State Street Fundraiser Fights SEC Over Securities Fraud Charges
WASHINGTON – A lawyer facing SEC charges that he violated federal securities laws as part of a pay-to-play scheme to secure Ohio pension business is arguing the SEC's charges cannot apply to him and should be dismissed.
Robert Crowe, a partner with Nelson Mullins Riley & Scarborough, allegedly participated in a plan by an official with Boston-based State Street and others, including a former Ohio deputy treasurer now in federal prison, to funnel money to an Ohio treasurer's election campaign in exchange for subcustodian contracts for several Ohio pension funds, according to the SEC.
Crowe, who was the alleged fundraising expert for the scheme that took place in 2010 and 2011, worked with the head of State Street's public funds group at the time, Vincent DeBaggis, to arrange for at least $60,000 in political contributions to be made to the treasurer's campaign during that period, the SEC alleged.
The SEC's complaint charges Crowe with four counts of violating federal securities laws prohibiting fraud in transactions, two for direct violations and two for aiding and abetting DeBaggis' violations by saying in documents associated with the custodial contracts that State Street had not provided any public official with anything of value.
Crowe's lawyers are asking U.S. District Court Judge Algenon Marbley of the Southern District of Ohio to dismiss the case because the global custodial contracts State Street received did not involve the bank making securities transaction decisions. Instead the bank was carrying out tasks it was told to do by the officials of the three pension systems for which it was working. Under Ohio law, the power to make investment and other decisions related to transactions lies only with the pension funds. Subcustodians "assist with the purely ministerial aspects of effectuating securities transactions ordered by others," the motion to dismiss said.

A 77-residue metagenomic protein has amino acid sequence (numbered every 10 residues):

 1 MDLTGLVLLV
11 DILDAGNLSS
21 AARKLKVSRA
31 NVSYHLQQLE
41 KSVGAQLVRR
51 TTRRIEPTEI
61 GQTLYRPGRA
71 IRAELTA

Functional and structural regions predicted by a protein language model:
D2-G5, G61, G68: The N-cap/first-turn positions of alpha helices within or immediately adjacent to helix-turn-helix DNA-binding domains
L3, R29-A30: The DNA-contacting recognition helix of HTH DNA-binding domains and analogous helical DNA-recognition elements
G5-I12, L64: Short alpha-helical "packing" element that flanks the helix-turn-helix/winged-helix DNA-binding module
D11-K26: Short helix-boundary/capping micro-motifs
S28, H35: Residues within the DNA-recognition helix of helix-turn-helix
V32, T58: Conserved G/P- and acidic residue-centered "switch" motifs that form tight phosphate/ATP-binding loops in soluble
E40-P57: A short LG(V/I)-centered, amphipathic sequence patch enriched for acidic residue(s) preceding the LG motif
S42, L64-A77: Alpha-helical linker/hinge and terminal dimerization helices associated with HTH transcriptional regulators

Without the bank's ability to make investment decisions and without providing examples of securities that were affected, Crowe's lawyers said the SEC cannot meet an established precedent from the 2014 Supreme Court case Chadbourne & Parke LLP v. Troice.
The high court required "the misrepresentation" to make "a significant difference to someone's decision to purchase or to sell … a security" for it to be a federal securities violation.
The SEC also does not have the ability to bring charges against Crowe because they can only do so when sanctioning fraudulent activity "in connection with the purchase or sale of any security," Crowe's lawyers wrote.
The other two charges for aiding and abetting should also be dismissed because of the SEC's lack of jurisdiction, his lawyers said. Those charges are additionally undermined because the SEC does not offer proof that Crowe had any knowledge of or involvement with the documents DeBaggis signed denying the existence of a pay-to-play situation.
Crowe's lawyers cite a 2014 case from the U.S. District Court of the Southern District of New York that held that, in such an instance, the SEC would have to show that Crowe "knew or was reckless in not knowing about each of the primary violations."
In a response to Crowe's lawyers' motion to dismiss, SEC lawyers argued the cases cited in the motion do not give an accurate picture of existing case law on the subject. The commission lawyers used examples from other cases to argue for a looser standard that allows the charges to stand.
Their main case is SEC v. Zandford, decided by the Supreme Court in 2002. The SEC lawyers said the high court adopted a broad reading of "in connection with" to be satisfied when the fraud "coincides with a securities transaction," much like Crowe's illegal channeling of funds is part of the scheme to obtain the subcustodian business.
The SEC also argued the aiding and abetting charges are satisfied as long as the aider and abettor has a "general awareness that his role was part of any overall activity that is improper." The commission's complaint said that Crowe, at one point later in the scheme, tried to "cover his tracks" by sending a fake invoice for mentoring services in an amount equal to what he gave the person who funneled the money into the treasurer's campaign.
In the most recent filing in the case, Crowe's lawyers submitted a response to the SEC's arguments, disputing the commission's lawyers' use of case law and arguing they disregarded a "mountain of authority" that backs Crowe's arguments.
The SEC also brought charges in January against State Street and DeBaggis, both of which settled with the commission, paying a combined $286,000 in penalties and disgorgement of ill-gotten gains.